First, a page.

This is a weekly newsletter where I send out a new “nice sounding” track, some writing, and a picture of something I saw. It’s also one way I let people know what I’m up to otherwise. Thank you for reading. You can hear every single My Big Break track in one playlist right here.
Good morning ~
I have another radio-type piece for you this week, where I’ve read (better this time, I think) what I wrote below over the music. Thinking about being inert, having no energy, and how you can never step into the same stream twice. And that’s all okay.
Can I ask you something? Do you like this project? Does it help? Some weeks it feels valuable and a good use of our collective time, other times not so much. Wondering how to do it better, you know?
In a hilarious coda to the work I’ve prepared for you this week I absolutely devastated my ankle while playing about five minutes of basketball this week and now not only am I not that interested in running, I can’t run and in fact I have trouble walking down the hallway. I’m fine, though! Nothing broken as far as I can tell. I’m very fortunate to be in the home of someone who is admirably rising to the challenge of (actually) fetching me from my prone position on the blacktop basketball court. And I’ll be fine in a couple of days. But it’s funny that I talked about running and God and the Devil and then I got struck down, no?
And appropriately we passed this beautiful stained glass window the other night, I snapped a quick pic.
If you want to hear an instrumental of this week’s music, it’s here.
I have a great thing to plug today ~ ~ ~ My buddies and I have organized a huge Whatever’s Clever streaming festival for you tomorrow. That’s Friday, May 1st, with sets from the entire label’s roster on the hour every hour from 1pm to 10pm Eastern. I’ll be rounding out the slate in that last set, hopefully playing some grand piano in an empty recital hall at this fancy college where I’m staying. Lots of great folks playing, including my personal fave Scree and Adeline Hotel (whose beautiful new album comes out next week!) Strongly encourage you to join us!!! We’ll be live on the label’s Twitch channel: https://www.twitch.tv/whateverscleverclub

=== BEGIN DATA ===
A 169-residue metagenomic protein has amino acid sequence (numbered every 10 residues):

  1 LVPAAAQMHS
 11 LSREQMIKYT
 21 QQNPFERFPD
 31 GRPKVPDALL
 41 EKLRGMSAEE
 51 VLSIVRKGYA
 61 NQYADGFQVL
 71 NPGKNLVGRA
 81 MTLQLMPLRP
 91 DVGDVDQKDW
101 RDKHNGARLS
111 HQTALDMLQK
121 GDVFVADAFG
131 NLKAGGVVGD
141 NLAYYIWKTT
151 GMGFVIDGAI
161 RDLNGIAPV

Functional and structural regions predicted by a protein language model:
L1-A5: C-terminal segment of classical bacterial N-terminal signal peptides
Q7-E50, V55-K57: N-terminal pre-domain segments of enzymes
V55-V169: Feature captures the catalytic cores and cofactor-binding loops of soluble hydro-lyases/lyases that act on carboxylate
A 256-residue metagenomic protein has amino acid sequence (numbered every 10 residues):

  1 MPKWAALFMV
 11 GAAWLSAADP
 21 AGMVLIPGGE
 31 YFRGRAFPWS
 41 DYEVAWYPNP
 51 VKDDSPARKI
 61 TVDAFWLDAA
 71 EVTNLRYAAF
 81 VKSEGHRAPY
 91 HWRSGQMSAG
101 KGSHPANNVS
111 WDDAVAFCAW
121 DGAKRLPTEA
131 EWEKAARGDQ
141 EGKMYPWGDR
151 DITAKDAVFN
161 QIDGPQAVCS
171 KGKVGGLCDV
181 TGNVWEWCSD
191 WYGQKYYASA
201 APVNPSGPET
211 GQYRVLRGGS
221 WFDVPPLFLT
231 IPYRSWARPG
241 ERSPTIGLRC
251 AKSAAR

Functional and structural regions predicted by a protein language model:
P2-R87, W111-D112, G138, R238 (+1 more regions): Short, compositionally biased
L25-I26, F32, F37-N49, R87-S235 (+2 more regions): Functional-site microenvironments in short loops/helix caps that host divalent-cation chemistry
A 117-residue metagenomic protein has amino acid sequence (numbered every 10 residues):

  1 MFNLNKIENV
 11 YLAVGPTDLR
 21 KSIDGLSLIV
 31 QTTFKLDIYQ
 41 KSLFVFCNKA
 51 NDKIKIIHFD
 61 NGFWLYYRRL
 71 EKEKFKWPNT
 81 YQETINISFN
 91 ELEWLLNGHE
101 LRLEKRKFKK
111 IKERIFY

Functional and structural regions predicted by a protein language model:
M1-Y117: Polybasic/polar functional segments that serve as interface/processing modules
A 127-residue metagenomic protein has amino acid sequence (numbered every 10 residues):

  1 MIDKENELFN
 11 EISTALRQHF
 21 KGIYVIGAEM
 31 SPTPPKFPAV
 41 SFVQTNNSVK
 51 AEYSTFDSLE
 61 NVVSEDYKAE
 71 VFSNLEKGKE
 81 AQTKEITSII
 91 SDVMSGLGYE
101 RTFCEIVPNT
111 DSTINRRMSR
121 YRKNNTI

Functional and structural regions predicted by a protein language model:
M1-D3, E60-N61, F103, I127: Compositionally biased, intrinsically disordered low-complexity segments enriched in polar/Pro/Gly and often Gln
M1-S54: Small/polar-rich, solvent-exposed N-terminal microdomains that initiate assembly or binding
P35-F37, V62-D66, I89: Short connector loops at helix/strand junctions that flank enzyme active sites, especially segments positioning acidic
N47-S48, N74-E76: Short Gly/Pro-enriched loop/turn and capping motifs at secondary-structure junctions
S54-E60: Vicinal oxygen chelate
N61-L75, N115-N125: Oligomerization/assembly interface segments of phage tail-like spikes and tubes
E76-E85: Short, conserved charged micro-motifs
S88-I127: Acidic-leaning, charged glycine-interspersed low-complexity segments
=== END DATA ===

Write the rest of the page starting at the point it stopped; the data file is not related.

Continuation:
See you in the chat :)
And you know what? Here’s a flyer (designed by Benedict from Field Guides):
It would be easy to say that I have gotten fat under quarantine. And that would be correct, to a certain degree. I have put on weight. The number of steps I take each day has steadily dwindled and my interest in running has faded completely. I eat often, taking an animal, survivalist comfort in the 100 frozen dumplings I purchased the last time I was in lower Manhattan or the occasional indulgent takeout meal. This is not a unique experience, per se - many folks are seeing their bodies change while they remain indoors. I’m not ashamed of this fact, and I hope you aren’t, either.
But the real truth is that this is part of a long upward trend - I’ve been slowly but surely putting weight back on since summer of 2019, when I was my slimmest, uh, ever. Like ever, by a wide margin. Personal tragedy struck in July of that year and at first I responded by running even more, by dancing later and longer and eating less. My friends grew concerned, my wrists were weak and bony, and then my knee started shooting pain, so I slowed down. I stopped looking at my spreadsheet where previously I had kept detailed notes on every single workout. I even ran a 5k - my first ever race - that fall, but the weight kept coming. Slowly at first, then more steadily, as if I was bulking up for the winter. July - January felt like one long exhalation, one long expulsion of all the mourning and all the motivation and all the fear that kept me working out six days a week for nearly two years. I wanted so badly to get back to where I was, that slim sleek sleeveless version of myself, and despite my best efforts to get back into the habit it never really clicked again, not in the same way, and then my office shut down, then my two gyms. At first I ran outside, then I got scared to be outside. So I bought an exercise bike and assembled it in my living room, even brought it with me to Ohio when I fled, but I don’t ride it nearly as often as you’d think I would.